Slave Literacy

The ability of enslaved people in Arkansas to read and/or write presented one of the significant power struggles within the system of slavery because it concerned access to information, communication among enslaved people, and the opportunity for interpretation of texts like the Bible (considered a subversive activity). For antebellum Arkansans, literacy also signified personal improvement—something that slavery was understood to deny African Americans. While a fortunate few became literate, most enslaved people could not read or write. Literacy, however, was among the most important goals that freed people pursued upon emancipation.

Although Arkansas law never specifically prohibited it, slaveholders generally prevented enslaved people from learning to read or write. Those who did learn had plenty of incentive to conceal their ability and any printed material that may have given them away. Many formerly enslaved people interviewed by the Works Progress Administration (WPA) recounted brutal punishments as a consequence for efforts at literacy. Yet they might have picked up knowledge from white children, either directly or by sitting outside and listening to their lessons. Often, bondspeople’s struggles for literacy connected to their faith. Enslaved Christians in Arkansas who wanted to read the Bible and interpret its meaning for themselves usually had to conceal Bibles. Slaveholders and overseers who prohibited this activity confiscated Bibles and dealt punishment to enslaved readers. Despite the risks, individuals and groups continued their struggle for literacy, sometimes right under whites’ noses. The Wesley Chapel (now on the campus of Philander Smith College) in Little Rock (Pulaski County), a church for bondspeople, included a Sunday School that might have been a front for literate enslaved men to teach fellow slaves to read and write. It may be that Arkansas’s more urban settings afforded greater opportunity for enslaved people to achieve literacy.

Evidence that some enslaved people became literate can be found in newspaper advertisements placed by whites attempting to recapture runaway slaves. Their descriptions sometimes included that the escapee could read and/or write. Those skills would have made any attempt at flight to freedom more likely to succeed. Exceptions appear in the WPA interviews as well. A few members of slaveholding families saw it as their duty to educate the people they held in slavery. The parents of former slave Charlotte Stephens, who was Arkansas’s first African-American professional teacher, were educated by the white families who held them—a legacy of literacy that she inherited and passed on in freedom to younger generations. Sometimes slaveholders took on the task of teaching bondspeople to read and write as a paternalistic impulse. For others, it meant convenience, as they could benefit from bondspeople’s ability to understand and compose written messages. The story of Reuben, held by widow Amanda Beardsley Trulock on a plantation in Jefferson County, may be Arkansas’s most well-known example of this. Trulock relied on Reuben to help manage the plantation after her husband died. Reuben and his son Orren, who assisted him, could both read and write, sending letters to Trulock’s father and brother in Connecticut.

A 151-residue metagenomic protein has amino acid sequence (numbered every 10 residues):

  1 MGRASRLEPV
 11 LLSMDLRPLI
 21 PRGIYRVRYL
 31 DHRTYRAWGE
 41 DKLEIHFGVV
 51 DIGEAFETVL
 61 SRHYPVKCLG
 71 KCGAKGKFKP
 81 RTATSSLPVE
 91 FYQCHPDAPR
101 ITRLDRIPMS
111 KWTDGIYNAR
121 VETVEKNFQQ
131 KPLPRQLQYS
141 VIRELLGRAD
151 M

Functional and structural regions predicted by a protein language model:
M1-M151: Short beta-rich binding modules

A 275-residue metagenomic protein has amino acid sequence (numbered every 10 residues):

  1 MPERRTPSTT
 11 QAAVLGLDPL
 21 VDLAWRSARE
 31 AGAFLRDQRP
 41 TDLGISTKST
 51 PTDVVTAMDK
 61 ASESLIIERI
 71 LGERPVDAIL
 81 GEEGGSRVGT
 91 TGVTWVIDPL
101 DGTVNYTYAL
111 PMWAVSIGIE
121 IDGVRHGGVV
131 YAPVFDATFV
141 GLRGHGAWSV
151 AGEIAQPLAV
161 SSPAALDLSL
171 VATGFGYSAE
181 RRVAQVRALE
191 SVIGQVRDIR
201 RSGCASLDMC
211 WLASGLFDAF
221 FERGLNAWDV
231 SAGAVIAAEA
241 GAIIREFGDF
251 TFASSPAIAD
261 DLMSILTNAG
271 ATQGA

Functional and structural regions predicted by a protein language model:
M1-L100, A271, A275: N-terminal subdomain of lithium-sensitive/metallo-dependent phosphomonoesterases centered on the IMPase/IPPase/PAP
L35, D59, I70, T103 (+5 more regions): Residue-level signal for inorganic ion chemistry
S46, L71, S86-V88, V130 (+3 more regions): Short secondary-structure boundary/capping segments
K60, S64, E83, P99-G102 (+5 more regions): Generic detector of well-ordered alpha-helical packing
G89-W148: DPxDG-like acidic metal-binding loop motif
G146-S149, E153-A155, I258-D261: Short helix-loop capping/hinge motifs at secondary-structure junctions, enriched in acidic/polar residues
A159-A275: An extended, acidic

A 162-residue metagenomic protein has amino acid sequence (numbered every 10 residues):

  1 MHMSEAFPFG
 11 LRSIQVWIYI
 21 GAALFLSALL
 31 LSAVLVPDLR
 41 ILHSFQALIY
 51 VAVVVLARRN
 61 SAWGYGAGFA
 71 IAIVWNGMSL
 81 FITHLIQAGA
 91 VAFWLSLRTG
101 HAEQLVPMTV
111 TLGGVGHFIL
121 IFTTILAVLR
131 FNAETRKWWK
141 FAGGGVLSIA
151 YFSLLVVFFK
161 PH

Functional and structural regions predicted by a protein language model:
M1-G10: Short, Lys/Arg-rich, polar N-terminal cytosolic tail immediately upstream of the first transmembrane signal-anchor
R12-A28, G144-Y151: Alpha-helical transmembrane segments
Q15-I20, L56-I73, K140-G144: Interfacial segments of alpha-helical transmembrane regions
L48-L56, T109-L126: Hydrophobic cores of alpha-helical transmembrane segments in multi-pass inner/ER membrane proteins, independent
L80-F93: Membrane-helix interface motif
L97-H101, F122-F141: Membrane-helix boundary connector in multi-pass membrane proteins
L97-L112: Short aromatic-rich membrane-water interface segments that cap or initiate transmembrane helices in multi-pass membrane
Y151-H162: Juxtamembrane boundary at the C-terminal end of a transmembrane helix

Despite the exceptions, white Arkansans generally suppressed literacy among enslaved people. Their anxieties about bondspeople’s access to information hit a fever pitch at the onset of the Civil War. White Arkansans had long restricted abolitionist tracts but became even more concerned with slaves’ access to printed news and ability to spread information as the war raged. Both the importance of literacy to African-American Arkansans and its widespread suppression under slavery are evident in freedpeople’s immediate quest for education.

For additional information:
Bolton, S. Charles. Fugitives from Injustice: Freedom-Seeking Slaves in Arkansas, 1800–1860. Omaha, NE: National Park Service, 2006.

Jones, Kelly Houston.  “The Peculiar Institution on the Periphery: Slavery in Arkansas.” PhD diss., University of Arkansas, 2014. Online at (accessed July 6, 2022).

Lankford, George E., ed. Bearing Witness: Memories of Arkansas Slavery: Narratives from the 1930s WPA Collections. 2nd ed. Fayetteville: University of Arkansas Press, 2006.

Kelly Houston Jones
Arkansas Tech University


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